A question for Steve Crosby: if we build it, will he come?

In light of the news that MA’s new gambling czar Steve Crosby agreed to address an event sponsored by pro-casino interests, Judy Meredith raises an excellent question:

“Spinning the Wheel: What the Industry Means for the Commonwealth.’’

What if the anti gambling folk organized a conference with the same title that featured some experts with data on how other states have/are handling/benefiting or not from organized gaming.

And Steve agreed to address the group. Separately from any panel of paid organized anti gambling activists of course.

What a fabulous idea.  And Crosby’s comments to the Globe seem consistent with something like this:

He said he accepted the invitation [to address the pro-casino event] because he wants to include casino interests as he starts a broader conversation with the public about how the industry can benefit the state…. “We’ll be talking to lots of people in public settings who have interest in this,” Crosby said, referring to the gambling commission. “That will be the nature of our business.”

So, who’s going to organize this side of the “broader conversation” that Crosby says he wants?  Surely there’s some enterprising anti-gambling folk here with the wherewithal to put on an event that wasn’t just an anti-casino rally (nothing wrong with rallies, but I wouldn’t expect Crosby to show up), but was rather a thoughtful exploration of, say, what we can learn from the experience of other states in terms of avoiding the downsides when casinos come to town, and what host communities can expect.  Maybe Senator Eldridge, who was quoted in the Globe story, would be interested.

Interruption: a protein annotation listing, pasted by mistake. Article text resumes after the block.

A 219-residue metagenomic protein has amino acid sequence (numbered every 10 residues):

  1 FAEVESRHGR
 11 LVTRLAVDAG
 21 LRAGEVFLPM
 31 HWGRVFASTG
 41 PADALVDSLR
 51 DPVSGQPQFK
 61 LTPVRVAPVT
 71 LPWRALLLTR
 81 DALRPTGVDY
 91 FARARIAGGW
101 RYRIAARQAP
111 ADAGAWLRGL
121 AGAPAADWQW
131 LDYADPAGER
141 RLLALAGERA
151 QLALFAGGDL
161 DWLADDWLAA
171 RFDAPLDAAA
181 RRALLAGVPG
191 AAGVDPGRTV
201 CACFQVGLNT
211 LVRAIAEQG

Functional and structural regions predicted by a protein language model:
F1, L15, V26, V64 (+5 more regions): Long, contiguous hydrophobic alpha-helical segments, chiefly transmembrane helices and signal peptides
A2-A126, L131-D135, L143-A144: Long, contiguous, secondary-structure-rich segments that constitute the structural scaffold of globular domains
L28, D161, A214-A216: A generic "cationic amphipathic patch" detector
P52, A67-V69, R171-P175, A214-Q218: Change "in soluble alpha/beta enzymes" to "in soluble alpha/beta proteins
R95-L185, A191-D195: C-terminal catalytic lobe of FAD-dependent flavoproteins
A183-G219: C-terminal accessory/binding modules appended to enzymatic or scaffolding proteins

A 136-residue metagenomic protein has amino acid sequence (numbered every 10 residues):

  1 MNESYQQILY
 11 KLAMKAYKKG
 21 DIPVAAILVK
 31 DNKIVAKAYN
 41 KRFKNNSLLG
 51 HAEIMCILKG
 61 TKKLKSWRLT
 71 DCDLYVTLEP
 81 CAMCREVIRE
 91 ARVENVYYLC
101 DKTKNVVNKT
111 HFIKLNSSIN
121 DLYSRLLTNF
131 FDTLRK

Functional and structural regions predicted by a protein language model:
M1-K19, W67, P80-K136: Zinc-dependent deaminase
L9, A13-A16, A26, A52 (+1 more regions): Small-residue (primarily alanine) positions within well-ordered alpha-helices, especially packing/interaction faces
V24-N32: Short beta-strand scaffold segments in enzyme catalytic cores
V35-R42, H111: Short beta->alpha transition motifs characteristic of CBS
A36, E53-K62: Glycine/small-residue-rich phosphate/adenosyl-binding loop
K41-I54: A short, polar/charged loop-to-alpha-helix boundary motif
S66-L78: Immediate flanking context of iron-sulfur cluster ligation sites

Email me offline if you’d prefer.  david at bluemassgroup dot com.

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Discuss

6 Comments . Leave a comment below.
  1. With all due respect

    a thoughtful exploration of, say, what we can learn from the experience of other states in terms of avoiding the downsides when casinos come to town, and what host communities can expect

    I’m pretty sure us anti-gambling folk already have a pretty good idea of what that is by now. In fact, it’s what we’ve been trying to warn everyone else about for years, and the reason we became ‘anti-gambling folk’ to begin with.

  2. No offense, but the "wherewithal" is lacking and no one pays the anti-casino folks because

    Casino moguls are billionaires for whom dropping $5,000,000 on attack adds (think Sheldon Adelson and Newt Gingrich’s campaign) is just penny change from the change drawer.

    The head of the USS MASS group is a retired social worker, for example. Surely the anti folks must have the “wherewithal” – maybe you were joking. I hope so!